Rush GoreWe did learn at least one thing from the debate...

LETTERS TO THE EDITOR

December 01, 1993

Rush Gore

We did learn at least one thing from the debate on the North American Free Trade Agreement. We know that Vice President Gore has turned into Rush Limbaugh. Only a few months ago the very mention of that name sent those in and around the White House into spasms. Remember the urge to get him off the air?

Luckily, when they realized that this bit was "not going to play well in Peoria," they pulled back. Had they gone on with it, they'd have closed the curtain on themselves before the first act was half over. Now -- ironically -- we have the V.P. stealing lines out of the Rush Limbaugh book.

We all heard Rush Limbaugh's words ringing, as Al Gore was putting down Ross Perot's rejection of NAFTA; his "campaign of fear and negativism." (Rush Limbaugh's exact description of the Clinton/Gore political campaign, those many weeks of 1992.)

Sensing the right time to score a point -- by praising the American workers -- Mr. Gore chose to repeat, verbatim, Rush Limbaugh's appraisal of them. (We're not stupid, Mr. Vice President!)

For now, I suppose we should be happy that Washington is waking up: Rush Limbaugh is the voice of mainstream America.

Wouldn't it be great if those in high places would catch some of R.L.'s integrity and sincerity while they're "practicing" his lines?

Mary Jo Fongheiser

Baltimore

Ancient Egypt

The "proof" that M. Olatunji Mwamba offers to maintain the notion that most ancient Egyptians were black betrays a poor understanding of ancient sources on his part.

He is contradicted by many ancient writers, who consistently depicted Egyptians as being lighter and distinct from black Africans.

With regard to Herodotus' description of Egyptians, it is vital to understand the difference between the Greek terms Herodotus and other ancient writers used to distinguish Egyptians from black Africans, a difference not apparent in the inadequate translation Mr. Mwamba uses.

Greeks described black peoples as melanes (black), but Greek writers, including Herodotus, used the term melanchroos (dark, brown) for Egyptians and the peoples of northern India. The ancient writer Manilius even placed the various races on a color scale, with Egyptians described as light brown.

In the original Greek, Herodotus uses the term oulos to describe the hair of the Egyptians, a term never used for black Africans; the term was instead used to describe the hair of some Greeks. Were Mr. Mwamba to insist that Egyptians were black he would also have to maintain that ancient Greeks were black as well.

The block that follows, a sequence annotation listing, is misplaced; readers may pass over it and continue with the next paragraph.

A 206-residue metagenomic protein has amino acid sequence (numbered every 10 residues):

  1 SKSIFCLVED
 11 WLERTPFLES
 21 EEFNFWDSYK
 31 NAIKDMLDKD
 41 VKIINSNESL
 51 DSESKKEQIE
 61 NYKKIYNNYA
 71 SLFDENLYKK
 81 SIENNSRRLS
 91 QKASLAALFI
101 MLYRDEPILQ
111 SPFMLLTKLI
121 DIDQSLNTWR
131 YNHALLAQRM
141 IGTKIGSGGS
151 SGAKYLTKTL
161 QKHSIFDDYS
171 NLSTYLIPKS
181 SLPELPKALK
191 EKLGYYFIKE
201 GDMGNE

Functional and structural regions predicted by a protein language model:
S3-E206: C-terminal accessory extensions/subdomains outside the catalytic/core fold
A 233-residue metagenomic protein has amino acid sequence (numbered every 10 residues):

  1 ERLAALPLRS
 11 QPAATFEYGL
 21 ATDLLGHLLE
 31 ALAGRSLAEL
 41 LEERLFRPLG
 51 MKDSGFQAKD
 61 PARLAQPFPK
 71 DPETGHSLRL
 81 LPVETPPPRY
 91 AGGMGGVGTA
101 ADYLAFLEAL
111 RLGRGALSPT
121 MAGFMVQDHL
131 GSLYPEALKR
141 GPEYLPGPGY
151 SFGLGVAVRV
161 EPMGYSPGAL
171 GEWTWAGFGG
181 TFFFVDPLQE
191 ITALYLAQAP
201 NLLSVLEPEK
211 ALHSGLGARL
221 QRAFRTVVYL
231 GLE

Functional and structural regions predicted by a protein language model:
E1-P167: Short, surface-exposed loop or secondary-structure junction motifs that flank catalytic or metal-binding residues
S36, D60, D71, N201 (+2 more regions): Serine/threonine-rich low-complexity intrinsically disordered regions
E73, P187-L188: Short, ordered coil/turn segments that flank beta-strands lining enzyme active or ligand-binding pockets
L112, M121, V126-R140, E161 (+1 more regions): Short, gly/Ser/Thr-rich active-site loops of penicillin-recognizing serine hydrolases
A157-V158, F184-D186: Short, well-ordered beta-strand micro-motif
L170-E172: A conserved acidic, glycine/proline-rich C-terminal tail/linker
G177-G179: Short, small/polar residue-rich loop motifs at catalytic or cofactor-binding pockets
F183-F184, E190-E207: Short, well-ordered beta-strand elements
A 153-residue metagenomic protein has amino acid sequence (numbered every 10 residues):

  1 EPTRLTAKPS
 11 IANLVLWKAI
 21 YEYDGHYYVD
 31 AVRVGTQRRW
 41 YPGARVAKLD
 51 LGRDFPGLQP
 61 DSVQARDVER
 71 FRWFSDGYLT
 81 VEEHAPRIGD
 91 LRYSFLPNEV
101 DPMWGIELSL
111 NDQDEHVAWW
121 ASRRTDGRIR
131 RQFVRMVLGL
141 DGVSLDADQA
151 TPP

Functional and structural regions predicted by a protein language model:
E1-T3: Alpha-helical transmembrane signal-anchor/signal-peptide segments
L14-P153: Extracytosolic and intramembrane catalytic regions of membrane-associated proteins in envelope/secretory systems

Finally, Mr. Mwamba wrongly attributes the name "Egypt" to Greek origins; Egyptos is the way Greeks pronounced the Egyptian word Hakuptah, another name for Memphis, Egypt's capital.

The practice of referring to both country and the capital by the same name is continued by Egyptians in their use of the name Misr.

As for the name Kemit, it could only refer to the rich black soil of the flood plain of the Nile River. Egyptians would hardly have distinguished their country from the lands of their black African neighbors to the South by calling it "the land of the blacks."

Stavros Vlahoyiannis

Baltimore

Contradictions

Now let me get this straight. The president can bribe 30 or 40 congressmen, but political consultant Edward Rollins can't say, "If you can't turn 'em out for me, don't turn 'em out!''

Ray King

Essex

Gifted and Talented

I read with interest the article "Smartest children get shortchanged" (Nov. 5) and the letter by Eileen Eisenstadt (Nov. 20).

I agree with Ms. Eisenstadt that often in heterogeneous classes teachers attend to the needs of average and below average students, leaving those with academic talents to their own devices.

Moreover, bright students too often are expected to spend inordinate amounts of time peer tutoring while deriving few educational benefits from that experience.

However, in the midst of much controversy surrounding tracking, ability grouping and gifted and talented students, I point with pride to the efforts of the Baltimore City public schools to identify and educate its academically talented students.

Through the present gifted and talented program in grades three through five in 47 elementary schools, the advanced academic program in nine middle schools, and honors and A courses in selected high schools, Baltimore has recognized bright students. Acceleration, curriculum compacting and independent study are viable options for some of our students.

Later this year, as the Baltimore City public schools embrace efficacy and the conviction that all students can learn and all students have gifts and talents, our efforts will increase to identify other gifts.

We seek to move beyond academics to music, art and the psychomotor domains as we help each young person reach his or her potential.

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